An artist's conception of Phoenix, poised to dig into the Martian soil using its robotic arm.
NASA's Phoenix Mars Lander might be digging up the surface of the red planet for longer than expected. Mission controllers have requested an extension to the spacecraft's work on the planet's surface, SPACE.com has learned.
The $420 million mission has been investigating the dirt and ice of the northern reaches of Mars since it landed on May 25. The mission was slated to last for 90 sols, or Martian days (about 92 Earth days), ending at the end of August. Now it could be extended another 30 sols.
Because of the landing spot in the north polar region, the mission can't continue forever. Phoenix uses its two-wing solar array to convert sunlight into electricity to power its instruments, storing some power in a pair of rechargeable batteries. However, Phoenix's landing site is above Mars' Arctic Circle, so the sun isn't up during the whole Martian year and there eventually will be too little sunlight to power the instruments. (The sun is above the horizon all summer, then begins to set below the horizon come fall as it sets for the entire winter ? just as the sun does above the Arctic Circle on Earth.)
But with the success of the mission so far, and indications that Phoenix will be able to keep going until the arctic region plunges into the long darkness of winter, mission scientists want to keep going.
"We think that there's enough energy to continue digging and delivery to instruments through at least 120 sols, and then after that, our energy starts to go down, but we can still do operations as a weather station," said Phoenix robotic arm co-investigator Ray Arvidson of Washington University in St. Louis.
Phoenix has been digging up samples of Martian dirt and the rock-hard ice layer that lies underneath for testing in its onboard instruments to determine their composition and look for signs that Mars may have been habitable at some point in its past.
If the team gets permission to extend the mission, they'll likely have at least another 30 days of digging, Arvidson told SPACE.com, adding that the team will "try to dig as long as we can and the resources permit."
Phoenix will also use it stereo camera, lidar instrument and other meteorological instruments to photograph the surface and make measurements of the Martian weather.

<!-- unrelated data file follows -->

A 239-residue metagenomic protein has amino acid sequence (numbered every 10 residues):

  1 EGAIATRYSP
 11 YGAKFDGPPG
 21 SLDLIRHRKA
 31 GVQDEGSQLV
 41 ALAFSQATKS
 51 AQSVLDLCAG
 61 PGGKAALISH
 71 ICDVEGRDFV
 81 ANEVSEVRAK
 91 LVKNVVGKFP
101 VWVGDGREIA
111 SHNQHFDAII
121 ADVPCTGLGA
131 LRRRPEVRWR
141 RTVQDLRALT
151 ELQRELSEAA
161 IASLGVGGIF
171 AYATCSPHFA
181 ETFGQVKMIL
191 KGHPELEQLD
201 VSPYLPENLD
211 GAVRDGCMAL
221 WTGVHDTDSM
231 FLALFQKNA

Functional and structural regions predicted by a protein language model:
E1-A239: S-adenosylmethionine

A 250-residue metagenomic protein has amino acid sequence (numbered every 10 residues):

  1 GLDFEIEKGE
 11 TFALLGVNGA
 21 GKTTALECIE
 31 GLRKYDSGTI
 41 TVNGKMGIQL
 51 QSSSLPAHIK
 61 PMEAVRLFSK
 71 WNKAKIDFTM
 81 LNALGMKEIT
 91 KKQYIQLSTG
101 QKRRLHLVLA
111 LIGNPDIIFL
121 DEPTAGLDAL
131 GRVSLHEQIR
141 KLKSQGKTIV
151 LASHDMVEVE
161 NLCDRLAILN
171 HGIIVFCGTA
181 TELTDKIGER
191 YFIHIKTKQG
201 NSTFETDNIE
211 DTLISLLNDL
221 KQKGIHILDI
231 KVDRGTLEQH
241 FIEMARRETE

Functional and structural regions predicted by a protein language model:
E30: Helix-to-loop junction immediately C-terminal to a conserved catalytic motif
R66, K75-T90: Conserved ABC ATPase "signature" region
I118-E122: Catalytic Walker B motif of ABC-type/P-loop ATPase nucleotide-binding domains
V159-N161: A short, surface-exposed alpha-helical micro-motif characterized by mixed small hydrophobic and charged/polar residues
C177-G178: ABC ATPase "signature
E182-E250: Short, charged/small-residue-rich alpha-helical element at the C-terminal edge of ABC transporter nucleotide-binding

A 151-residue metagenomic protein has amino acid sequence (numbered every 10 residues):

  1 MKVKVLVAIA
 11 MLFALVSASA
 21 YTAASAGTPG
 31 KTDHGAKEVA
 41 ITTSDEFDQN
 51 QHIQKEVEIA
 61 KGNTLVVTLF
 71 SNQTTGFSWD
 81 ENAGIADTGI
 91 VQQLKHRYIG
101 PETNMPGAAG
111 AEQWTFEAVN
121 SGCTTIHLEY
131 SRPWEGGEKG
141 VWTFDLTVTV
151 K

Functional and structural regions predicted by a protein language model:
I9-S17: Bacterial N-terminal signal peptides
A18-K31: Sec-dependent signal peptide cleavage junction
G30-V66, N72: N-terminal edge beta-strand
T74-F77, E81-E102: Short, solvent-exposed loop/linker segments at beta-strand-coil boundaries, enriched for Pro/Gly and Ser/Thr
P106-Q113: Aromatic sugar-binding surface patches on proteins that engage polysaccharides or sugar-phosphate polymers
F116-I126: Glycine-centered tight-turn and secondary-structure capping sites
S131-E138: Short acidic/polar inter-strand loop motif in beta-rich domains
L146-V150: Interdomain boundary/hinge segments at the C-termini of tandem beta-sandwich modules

But these plans are "all predicated on permission to have an extended mission and finances, so that's all being negotiated right now with NASA headquarters," Arvidson said. He didn't know when NASA might decide whether or not to extend the mission.
The missions of NASA's Mars Exploration Rovers, Spirit and Opportunity, have also lasted longer than originally anticipated. The primary missions for each rover lasted for 90 days in 2003. The rovers are still trundling around the Martian surface more than four years later, thanks to dust storms that cleared dust off the vehicles' solar panels.
What about next year?
In November, Mars dips behind the sun and out of our view, but will eventually re-emerge. "Hopefully we'll still be alive after that," Arvidson said of Phoenix, so that the lander can continue making a few last measurements, if the extension plan is approved.
The setting Martian sun will gradually diminish the amount of energy available to Phoenix via its solar panels. ) As the sun sets and winter approaches, the temperature at Phoenix's landing site will start dropping and carbon dioxide ice will precipitate out of the atmosphere.
"As the seasons move from fall to winter on Mars ? it's something like 20 to 30 centimeters [about 8 to 12 inches] of CO2 ice forms out of the atmosphere," Arvidson said.
The colder winter temperatures and carbon dioxide ice accumulating on the spacecraft will ultimately spell its end, because the craft is not built to withstand these frigid conditions. Phoenix won't rise from the ashes when the sun comes up again in the Martian spring.
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